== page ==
The Parkland Walk vs. The Garden Bridge

Hidden away behind Finsbury Park in North London lies one of the city’s hidden gems, the Parkland Walk. Following the path of an old high-line railway, the Parkland Walk is four and half miles of lush greenery.

Within seconds of heading onto the walk, you are lost in the wilderness and you forget about the city that surrounds you.

The walk has a rich cultural history that is sewn into the fabric of North London.

The walk was opened in 1984 following the removal of all tracks and buildings. The walk narrowly avoided becoming a road in the late 1980s, but these plans were abandoned following fierce opposition. In 1990, the walk became a nature reserve.

Hidden in an alcove of a footbridge along the walk, a man-sized green spriggan artwork created by sculpture Marilyn Collins.

This sculpture provided the inspiration for Stephen King’s short horror story “Crouch End”.


There is a local urban legend that a “goat-man” haunts the woods and children continue to dare each other to walk the length of the walk in the night.

Despite being the longest nature reserve in London, not many people outside of Finsbury Park and Highgate know about it.

Currently in London, all eyes are focused on the proposed Garden Bridge across the Thames. The project seems dedicated to creating the high-line aesthetic, without the genuine transformation from transport infrastructure to nature.

The bridge’s advocates argue that it will place an environmentally-aware piece of infrastructure on the London skyline. However, critics argue that London’s ‘version’ of the High Line has some serious issues.

it is highly likely that the bridge will significantly obstruct the city skyline, blocking views across the river. Because of the limited width of the bridge, it will require an environmentally damaging artificial irrigation system – despite being in the middle of a river!

Cyclists will be banned from using the bridge, and the benches along the bridge are being made to be so uncomfortable as to put off homeless people from using them.

The whole project will cost upwards of £175 million. Although the majority of this will come from private donors, The Mayor of London and the Chancellor of the Exchequer have both promised £30 million of public funding. The public will also be responsible for the annual £3.5 million maintenance bill. Maybe this would be acceptable, if it weren’t for the fact that the bridge wont even be free for the public to use. It has been announced that entry will be limited and admission is likely to cost money. Several private funders of the bridge have shady business records, such as Glencore, one of the largest suppliers of seaborne thermal coal undermining any environmental credibility.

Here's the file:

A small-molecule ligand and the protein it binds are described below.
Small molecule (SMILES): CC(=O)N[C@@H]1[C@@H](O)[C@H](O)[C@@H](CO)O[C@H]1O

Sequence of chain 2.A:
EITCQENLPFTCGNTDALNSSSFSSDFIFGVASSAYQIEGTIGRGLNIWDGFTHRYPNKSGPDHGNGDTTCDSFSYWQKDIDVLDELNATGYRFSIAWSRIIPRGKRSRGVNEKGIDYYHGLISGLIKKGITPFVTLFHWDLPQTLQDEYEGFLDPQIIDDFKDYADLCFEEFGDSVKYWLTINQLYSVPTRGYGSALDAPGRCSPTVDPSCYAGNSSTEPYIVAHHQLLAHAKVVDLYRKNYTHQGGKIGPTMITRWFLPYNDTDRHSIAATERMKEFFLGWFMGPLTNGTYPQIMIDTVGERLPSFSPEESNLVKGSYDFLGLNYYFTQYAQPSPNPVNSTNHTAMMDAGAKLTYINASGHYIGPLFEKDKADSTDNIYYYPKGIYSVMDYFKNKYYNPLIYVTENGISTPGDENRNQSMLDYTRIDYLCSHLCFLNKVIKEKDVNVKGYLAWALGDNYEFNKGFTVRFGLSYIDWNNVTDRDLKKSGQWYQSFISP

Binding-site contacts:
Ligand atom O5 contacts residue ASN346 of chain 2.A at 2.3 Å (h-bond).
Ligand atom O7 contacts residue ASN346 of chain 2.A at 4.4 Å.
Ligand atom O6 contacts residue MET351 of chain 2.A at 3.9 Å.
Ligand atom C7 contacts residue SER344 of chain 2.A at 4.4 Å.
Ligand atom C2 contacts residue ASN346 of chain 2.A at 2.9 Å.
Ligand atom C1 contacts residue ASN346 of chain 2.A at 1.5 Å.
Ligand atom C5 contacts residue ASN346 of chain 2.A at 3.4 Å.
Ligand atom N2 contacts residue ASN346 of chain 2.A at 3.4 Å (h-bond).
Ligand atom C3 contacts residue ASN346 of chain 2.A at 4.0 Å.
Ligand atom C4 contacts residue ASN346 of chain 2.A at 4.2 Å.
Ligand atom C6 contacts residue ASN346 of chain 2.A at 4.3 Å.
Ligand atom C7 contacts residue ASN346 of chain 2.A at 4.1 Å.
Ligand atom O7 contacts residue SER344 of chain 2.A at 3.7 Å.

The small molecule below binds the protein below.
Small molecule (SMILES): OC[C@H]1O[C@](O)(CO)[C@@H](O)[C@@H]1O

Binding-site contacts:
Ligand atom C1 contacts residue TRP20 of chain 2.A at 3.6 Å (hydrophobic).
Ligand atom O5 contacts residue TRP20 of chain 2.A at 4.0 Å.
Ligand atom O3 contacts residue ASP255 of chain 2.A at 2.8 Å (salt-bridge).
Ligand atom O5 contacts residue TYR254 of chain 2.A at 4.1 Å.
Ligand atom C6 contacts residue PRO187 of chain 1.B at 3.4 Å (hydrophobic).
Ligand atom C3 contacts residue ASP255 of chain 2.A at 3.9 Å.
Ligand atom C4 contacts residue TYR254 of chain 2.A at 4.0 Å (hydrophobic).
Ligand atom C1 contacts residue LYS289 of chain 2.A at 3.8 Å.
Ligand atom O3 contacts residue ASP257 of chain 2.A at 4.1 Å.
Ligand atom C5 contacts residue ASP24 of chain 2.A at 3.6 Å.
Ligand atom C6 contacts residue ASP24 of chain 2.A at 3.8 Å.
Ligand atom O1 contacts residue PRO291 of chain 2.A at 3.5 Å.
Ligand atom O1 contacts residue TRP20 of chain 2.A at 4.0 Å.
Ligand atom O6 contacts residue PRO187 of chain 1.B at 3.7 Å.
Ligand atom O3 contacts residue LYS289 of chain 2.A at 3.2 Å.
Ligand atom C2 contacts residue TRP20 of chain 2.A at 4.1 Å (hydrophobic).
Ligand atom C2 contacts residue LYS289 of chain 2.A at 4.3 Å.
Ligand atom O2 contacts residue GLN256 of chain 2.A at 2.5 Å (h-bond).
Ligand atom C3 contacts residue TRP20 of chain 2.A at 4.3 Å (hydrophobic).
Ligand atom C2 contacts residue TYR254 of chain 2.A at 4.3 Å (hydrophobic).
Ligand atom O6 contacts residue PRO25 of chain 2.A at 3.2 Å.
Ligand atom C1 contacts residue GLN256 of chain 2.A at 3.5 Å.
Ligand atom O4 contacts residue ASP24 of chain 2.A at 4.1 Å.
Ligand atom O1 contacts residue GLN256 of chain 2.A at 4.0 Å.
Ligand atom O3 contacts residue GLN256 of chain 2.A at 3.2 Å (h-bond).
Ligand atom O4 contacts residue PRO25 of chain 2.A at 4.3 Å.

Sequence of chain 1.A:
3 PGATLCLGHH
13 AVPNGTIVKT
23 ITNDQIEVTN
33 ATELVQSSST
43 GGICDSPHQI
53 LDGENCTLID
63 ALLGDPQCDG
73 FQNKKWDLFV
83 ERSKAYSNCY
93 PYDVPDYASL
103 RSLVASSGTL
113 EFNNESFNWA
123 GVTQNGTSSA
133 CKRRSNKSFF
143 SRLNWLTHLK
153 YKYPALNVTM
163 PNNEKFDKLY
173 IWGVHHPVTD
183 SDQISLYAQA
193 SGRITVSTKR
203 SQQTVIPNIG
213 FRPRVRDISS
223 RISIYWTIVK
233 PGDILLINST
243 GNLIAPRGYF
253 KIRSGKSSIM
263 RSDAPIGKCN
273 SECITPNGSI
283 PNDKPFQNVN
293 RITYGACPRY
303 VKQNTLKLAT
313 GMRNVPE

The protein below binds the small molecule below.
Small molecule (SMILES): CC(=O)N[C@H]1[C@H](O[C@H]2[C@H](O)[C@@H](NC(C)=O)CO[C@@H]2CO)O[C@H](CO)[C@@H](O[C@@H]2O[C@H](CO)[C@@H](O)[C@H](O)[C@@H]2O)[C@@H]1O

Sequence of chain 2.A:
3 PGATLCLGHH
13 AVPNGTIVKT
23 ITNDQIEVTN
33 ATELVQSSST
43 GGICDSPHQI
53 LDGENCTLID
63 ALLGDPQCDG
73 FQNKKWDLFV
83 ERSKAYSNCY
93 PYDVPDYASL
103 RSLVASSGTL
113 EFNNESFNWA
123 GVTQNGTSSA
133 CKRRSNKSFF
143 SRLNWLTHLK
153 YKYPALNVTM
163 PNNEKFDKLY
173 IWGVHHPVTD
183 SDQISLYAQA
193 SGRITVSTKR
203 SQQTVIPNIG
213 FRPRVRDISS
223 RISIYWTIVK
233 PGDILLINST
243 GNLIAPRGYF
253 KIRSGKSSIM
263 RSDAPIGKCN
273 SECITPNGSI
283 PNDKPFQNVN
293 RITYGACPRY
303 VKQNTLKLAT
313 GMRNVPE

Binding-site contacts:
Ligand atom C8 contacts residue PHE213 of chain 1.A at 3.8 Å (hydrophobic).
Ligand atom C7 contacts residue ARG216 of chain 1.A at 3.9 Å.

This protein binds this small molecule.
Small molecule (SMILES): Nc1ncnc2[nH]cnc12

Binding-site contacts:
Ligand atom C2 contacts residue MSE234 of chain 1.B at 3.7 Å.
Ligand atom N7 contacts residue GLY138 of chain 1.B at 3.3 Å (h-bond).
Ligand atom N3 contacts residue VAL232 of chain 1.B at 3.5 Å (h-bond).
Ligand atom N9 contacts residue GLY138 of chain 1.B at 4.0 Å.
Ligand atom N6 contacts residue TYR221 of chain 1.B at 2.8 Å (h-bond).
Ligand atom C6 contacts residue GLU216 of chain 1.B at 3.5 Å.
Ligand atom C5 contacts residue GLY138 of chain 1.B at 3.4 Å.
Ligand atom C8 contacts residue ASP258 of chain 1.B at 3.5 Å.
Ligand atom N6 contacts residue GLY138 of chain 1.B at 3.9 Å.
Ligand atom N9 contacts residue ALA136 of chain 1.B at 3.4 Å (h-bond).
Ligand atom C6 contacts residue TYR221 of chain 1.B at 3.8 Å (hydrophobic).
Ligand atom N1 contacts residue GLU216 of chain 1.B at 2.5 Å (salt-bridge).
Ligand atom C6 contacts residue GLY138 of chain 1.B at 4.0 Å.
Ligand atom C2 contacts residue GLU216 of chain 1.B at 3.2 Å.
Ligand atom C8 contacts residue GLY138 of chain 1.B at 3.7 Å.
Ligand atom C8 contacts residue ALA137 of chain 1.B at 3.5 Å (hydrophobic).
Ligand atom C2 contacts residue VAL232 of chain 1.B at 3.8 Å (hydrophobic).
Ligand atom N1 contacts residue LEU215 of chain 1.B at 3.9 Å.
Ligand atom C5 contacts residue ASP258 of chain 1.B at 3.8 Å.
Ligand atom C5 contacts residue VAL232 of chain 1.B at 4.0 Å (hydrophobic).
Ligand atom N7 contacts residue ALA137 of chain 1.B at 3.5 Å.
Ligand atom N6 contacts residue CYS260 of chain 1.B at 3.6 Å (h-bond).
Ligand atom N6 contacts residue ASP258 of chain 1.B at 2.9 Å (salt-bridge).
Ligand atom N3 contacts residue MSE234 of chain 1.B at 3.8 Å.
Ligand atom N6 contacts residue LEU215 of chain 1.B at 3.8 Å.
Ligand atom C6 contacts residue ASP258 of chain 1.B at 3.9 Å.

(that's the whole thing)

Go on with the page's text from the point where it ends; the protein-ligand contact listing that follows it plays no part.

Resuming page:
According to Will Sandy from the Edible Bus Stop Project: “The budget for the Garden Bridge equates to 53 new £100,000 green spaces per borough.”

Michael Ball, the director of the Waterloo Community Development Group, argues that the cost of the project could fund 30 times the amount of green space offered by the Garden Bridge.

Why is this bridge even necessary? Instead of pouring money into Joanna Lumley’s vanity project, why don’t we celebrate the green, natural spaces that we already have?

Parkland Walk

The Parkland Walk is almost entirely supported and sustained through the work of volunteers. It isn’t costly, exclusive or corporate – it waves no flags for shady big name funders. It is supported, loved and used by the local residents. And above all, it’s about the quiet resilience of nature, nature surviving against all odds in the urban jungle.

So by all means spread the word and escape to this oasis of greenery and woodland. But remember you’re sharing the space with some other, small, but vitally important residents.


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